Love in the Time of Cholera

Posted on November 15, 2007 at 3:03 pm

B-
Lowest Recommended Age: Adult
MPAA Rating: Rated R for sexual content/nudity and brief language
Profanity: Brief strong language
Alcohol/ Drugs: Drinking, smoking
Violence/ Scariness: Some violence including (offscreen) murder
Diversity Issues: None
Date Released to Theaters: November 16, 2007

rlove-cholera.jpg
In the most incongruous mismatch of literature and movie treatment since Demi Moore flounced around in “The Scarlet Letter,” director Mike Newell has taken a lyrical meditation on love, patience, devotion, loss, betrayal, and fever and turned it into a South American version of a Hugh Grant movie. He seems to think it is supposed to be a lightweight romantic comedy. The result is not without its pleasures, but every so often there is something so out of synch, so dissonant that it takes you out of the movie entirely.


It looks right. Wolf Kroeger’s production design and Marit Allen’s costumes do a better job telling Gabriel García Márquez’s story than screenwriter Ronald Harwood and director Newell. And it begins promisingly. An old man lies in a hammock with a beautiful, naked, and very willing young woman. But when he hears the church bells toll, he knows that an important man has died and that the woman he has loved for more than 50 years is now a widow. He proposes to her on the day of her husband’s funeral and she sends him away. Again. And so we want to see that story. We are drawn in.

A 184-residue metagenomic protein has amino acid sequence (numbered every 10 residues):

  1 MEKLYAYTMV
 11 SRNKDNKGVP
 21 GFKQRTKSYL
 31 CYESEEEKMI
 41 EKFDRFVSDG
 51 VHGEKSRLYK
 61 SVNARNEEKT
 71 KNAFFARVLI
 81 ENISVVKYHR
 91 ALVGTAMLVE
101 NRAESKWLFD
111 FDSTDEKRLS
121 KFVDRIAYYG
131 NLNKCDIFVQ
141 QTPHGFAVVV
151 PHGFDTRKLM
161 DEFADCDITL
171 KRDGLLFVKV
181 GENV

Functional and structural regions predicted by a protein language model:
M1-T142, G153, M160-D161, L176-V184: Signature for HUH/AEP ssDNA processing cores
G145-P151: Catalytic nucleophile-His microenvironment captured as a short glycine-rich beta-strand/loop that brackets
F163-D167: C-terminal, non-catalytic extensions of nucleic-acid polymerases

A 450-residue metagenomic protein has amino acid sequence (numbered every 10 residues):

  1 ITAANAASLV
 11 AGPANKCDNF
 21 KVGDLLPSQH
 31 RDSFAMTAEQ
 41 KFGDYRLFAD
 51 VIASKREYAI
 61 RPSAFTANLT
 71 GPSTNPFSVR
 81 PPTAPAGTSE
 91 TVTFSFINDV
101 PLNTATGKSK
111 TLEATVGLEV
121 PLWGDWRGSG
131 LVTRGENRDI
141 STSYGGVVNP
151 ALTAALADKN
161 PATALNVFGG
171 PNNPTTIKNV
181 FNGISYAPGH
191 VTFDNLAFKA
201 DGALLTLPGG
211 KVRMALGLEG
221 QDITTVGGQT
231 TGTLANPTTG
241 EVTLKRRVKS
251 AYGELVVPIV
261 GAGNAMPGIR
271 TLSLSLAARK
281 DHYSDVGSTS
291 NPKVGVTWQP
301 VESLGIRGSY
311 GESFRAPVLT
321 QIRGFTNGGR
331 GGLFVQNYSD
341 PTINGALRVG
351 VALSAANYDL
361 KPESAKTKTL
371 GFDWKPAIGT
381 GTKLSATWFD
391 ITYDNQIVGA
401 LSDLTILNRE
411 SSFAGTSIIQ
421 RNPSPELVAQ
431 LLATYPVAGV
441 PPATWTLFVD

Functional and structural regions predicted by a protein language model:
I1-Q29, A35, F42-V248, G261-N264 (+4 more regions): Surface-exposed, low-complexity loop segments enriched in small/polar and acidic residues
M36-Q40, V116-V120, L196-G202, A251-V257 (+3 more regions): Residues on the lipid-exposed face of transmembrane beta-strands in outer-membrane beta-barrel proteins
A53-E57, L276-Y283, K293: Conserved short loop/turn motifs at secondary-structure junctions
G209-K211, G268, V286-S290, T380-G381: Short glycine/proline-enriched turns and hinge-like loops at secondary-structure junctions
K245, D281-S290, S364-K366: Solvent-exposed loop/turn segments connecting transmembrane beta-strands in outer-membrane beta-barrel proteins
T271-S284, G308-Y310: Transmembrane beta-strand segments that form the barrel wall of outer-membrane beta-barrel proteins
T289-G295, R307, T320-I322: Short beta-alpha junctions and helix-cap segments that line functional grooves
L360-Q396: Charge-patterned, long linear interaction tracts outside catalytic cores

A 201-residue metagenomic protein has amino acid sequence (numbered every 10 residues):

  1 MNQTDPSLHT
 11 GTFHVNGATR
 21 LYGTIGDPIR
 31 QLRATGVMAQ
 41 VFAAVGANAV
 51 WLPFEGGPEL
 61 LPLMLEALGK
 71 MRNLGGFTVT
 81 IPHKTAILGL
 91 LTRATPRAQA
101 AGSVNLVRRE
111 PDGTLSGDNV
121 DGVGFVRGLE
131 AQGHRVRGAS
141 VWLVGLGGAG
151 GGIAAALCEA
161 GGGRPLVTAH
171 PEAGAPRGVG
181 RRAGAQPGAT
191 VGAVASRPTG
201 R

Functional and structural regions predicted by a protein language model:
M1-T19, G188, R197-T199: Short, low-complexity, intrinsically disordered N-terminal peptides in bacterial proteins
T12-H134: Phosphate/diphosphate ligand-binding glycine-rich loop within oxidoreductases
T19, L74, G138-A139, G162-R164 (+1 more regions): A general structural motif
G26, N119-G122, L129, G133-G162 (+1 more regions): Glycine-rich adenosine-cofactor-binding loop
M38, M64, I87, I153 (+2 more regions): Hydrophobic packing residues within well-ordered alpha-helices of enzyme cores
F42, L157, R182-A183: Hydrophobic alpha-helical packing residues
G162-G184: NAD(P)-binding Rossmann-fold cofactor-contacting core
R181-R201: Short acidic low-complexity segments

They fell in love as teenagers. Fermina (Giovanna Mezzogiorno) was the sheltered daughter of a scoundel (John Leguizamo) determined to have her marry someone wealthy and important. Florintino (Unax Ugalde as a teenager, Javier Bardem as an adult) took one look and fell in love with her forever. She agrees to marry him. But after her father takes her away she changes her mind and tells him it was an illusion. She marries her father’s choice, a distinguished doctor (Benjamin Bratt). And Florintino waits patiently, improving his station to be worthy of her.
Of course, he is not patient in all respects. He becomes involved with over 600 women, keeping records on each one. This long section of the movie is somewhere between Wilt Chamberlin’s autobiography and Volume IV of My Secret Life by Frank Harris. Newell seems to have no sense of how creepy it becomes, even after one of the encounters has tragic consequences. Like the title epidemic, it is treated like just another romantic complication.
Parents should know that the movie includes very explicit sexual situations and references, brief strong language, smoking, drinking, domestic violence, scenes of epidemic disease, and sad deaths.
Family discussion: Why did Fermina change her mind about marrying Florentino? In what way was Florentino faithful to Fermina?
If you like this, try: Legends of the Fall and Like Water for Chocolate.

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Epic/Historical Genre , Themes, and Features Movies -- format Romance

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